Over his career Bossert has seen many advances in dredge technology with dredge automation being one of the most important. On dredge Essayons in 2003 the Corps team replaced the dredging control management system. That memorable project took Bossert to Singapore to “test-drive” dredges and automation systems from VOSTA and IHC. He was astounded by the dredges’ size efficiency and accuracy. Automation algorithms that control the dredging processes create such efficiency that manual control cannot compete. “A good operator may be able to beat the automation for an hour or maybe a watch but he can’t do it forever or with the lights off and the machine never comes in with a hangover” Bossert said.
With some technological changes even Bossert was hesitant as the industry is slow to change. When discussions about the water-based hydraulics systems for the dredge Murden began Bossert was skeptical. “I was trained to be an operator and didn’t want a system that stopped working after a couple years” Bossert said.
But they gathered all the research from the market and honed in on BOC Water Hydraulics Inc. of Salem Ohio. The company had worked extensively in the steel industry and the Corps was determined to use the technology for its new shallow draft split-hull dredge the first time this system would be used in the marine industry.
The fluid used to transmit power in the system on Murden is normal tap water with an environmentally friendly anti-freeze additive. “When the hopper is filled with sand it wants to naturally open and the hydraulics keep it closed” Bossert explained. “You can release the hydraulics with some control so it doesn’t open violently over the disposal site. The system has been working beautifully since 2011.”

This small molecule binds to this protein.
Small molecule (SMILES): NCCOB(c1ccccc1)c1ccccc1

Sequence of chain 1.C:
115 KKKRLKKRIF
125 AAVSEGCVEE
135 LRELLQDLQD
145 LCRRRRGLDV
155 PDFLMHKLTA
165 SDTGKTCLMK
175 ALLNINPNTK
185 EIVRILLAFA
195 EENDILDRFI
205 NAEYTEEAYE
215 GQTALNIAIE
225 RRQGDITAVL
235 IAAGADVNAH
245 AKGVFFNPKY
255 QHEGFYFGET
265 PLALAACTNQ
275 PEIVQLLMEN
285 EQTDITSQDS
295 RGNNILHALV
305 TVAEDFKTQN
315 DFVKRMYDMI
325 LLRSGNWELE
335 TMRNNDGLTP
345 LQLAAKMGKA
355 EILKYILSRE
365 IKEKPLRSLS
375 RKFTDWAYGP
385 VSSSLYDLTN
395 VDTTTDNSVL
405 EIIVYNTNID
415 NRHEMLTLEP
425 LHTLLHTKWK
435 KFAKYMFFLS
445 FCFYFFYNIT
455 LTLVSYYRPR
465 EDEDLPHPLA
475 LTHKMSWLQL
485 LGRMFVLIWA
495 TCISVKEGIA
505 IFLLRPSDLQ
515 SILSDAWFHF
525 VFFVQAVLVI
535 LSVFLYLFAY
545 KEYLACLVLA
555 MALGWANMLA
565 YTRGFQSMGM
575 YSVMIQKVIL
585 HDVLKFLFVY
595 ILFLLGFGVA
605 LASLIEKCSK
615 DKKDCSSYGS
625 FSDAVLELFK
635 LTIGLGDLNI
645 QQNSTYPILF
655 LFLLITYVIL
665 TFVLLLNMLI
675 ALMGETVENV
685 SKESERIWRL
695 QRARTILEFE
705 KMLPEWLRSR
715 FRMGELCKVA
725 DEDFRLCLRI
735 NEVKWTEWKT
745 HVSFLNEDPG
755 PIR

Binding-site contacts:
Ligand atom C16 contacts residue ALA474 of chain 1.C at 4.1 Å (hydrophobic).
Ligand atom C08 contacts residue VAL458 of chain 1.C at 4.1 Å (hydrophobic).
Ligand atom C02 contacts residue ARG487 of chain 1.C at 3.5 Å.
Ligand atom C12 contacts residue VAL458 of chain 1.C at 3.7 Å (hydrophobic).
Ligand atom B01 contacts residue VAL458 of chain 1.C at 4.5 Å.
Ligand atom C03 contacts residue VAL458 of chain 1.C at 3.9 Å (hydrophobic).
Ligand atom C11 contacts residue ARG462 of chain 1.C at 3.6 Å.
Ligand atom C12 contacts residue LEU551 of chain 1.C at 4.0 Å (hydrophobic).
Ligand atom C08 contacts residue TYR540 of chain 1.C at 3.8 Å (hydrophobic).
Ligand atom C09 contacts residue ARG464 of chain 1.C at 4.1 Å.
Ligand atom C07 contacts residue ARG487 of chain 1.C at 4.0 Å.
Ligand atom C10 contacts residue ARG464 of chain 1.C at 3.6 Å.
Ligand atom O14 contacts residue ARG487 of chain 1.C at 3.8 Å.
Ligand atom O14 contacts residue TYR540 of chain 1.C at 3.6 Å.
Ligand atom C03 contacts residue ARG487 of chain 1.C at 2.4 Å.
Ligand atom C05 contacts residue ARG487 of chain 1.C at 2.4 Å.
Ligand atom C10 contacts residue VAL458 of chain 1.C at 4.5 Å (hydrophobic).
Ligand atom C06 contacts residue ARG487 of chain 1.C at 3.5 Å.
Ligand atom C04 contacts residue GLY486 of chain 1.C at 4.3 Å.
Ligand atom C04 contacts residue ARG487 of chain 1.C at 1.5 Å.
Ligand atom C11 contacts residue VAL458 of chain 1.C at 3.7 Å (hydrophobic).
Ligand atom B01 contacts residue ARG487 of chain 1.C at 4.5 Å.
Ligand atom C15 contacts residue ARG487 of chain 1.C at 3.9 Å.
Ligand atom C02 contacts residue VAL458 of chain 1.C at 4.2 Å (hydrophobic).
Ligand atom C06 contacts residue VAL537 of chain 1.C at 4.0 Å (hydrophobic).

In his years at the Corps Bossert built repowered and rehabbed several Corps dredges. He saw the beginning of the Essayons commissioned in 1982 – 83. He helped design and manage the construction of the Hurley in 1993 and the Murden in 2011. As part of the Corps MDC teams he also repowered the Jadwin Potter Essayons Yaquina and Wheeler.
More often than not Bossert’s work at MDC was rehabbing old vessels rather than building new which he said may not always be the best choice for the most efficient fleet. Because of how the Corps funds work on its dredges it has resulted in a somewhat outdated fleet. As example the dredge McFarland built in 1967 needs to be replaced.
While the law requires that the Corps have a modern minimum fleet to respond to emergency situations and Congress authorizes this minimum fleet Bossert thinks new Corps dredges should be funded rather than fixing and repowering the current fleet which in most cases is decades old.
In his studies Bossert read a publication from Ciria “C655 Costs Standards for Dredging Equipment 2005” by R.N. Bray and he learned about the cost of building European dredges and how certain technology design features and Naval Architectural parameters alter the life cycle cost and make dredges more efficient.
While the cost to repower a dredge is approximately 30 percent what it would cost to build new the Corps dredges are often lacking in efficiency because they don’t have the most up-to-date technology like dynamic positioning direct pumpout and automation. The Dutch by contrast Bossert said create lighter more efficient dredges that maneuver better and are designed for an 18-year replacement cycle.
Bossert will remain in the dredging industry having started Bossert Dredge Consulting LLC out of his home in Newark Delaware. He is consulting for BOC Water Hydraulics and The Sansail Group for the marine and dredging sectors. He can be reached at 302-740-1841 or firstname.lastname@example.org.